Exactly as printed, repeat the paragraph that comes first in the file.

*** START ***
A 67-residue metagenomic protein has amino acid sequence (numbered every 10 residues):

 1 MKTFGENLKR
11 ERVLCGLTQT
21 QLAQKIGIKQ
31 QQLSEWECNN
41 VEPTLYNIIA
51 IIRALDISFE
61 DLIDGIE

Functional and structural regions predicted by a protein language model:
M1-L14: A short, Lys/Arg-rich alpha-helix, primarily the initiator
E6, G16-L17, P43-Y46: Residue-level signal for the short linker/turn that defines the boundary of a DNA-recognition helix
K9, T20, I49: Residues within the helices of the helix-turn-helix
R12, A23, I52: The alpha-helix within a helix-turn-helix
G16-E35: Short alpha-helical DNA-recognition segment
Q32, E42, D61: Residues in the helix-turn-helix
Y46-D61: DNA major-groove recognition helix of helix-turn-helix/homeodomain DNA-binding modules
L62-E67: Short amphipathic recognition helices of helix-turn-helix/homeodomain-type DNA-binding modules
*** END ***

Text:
A 67-residue metagenomic protein has amino acid sequence (numbered every 10 residues):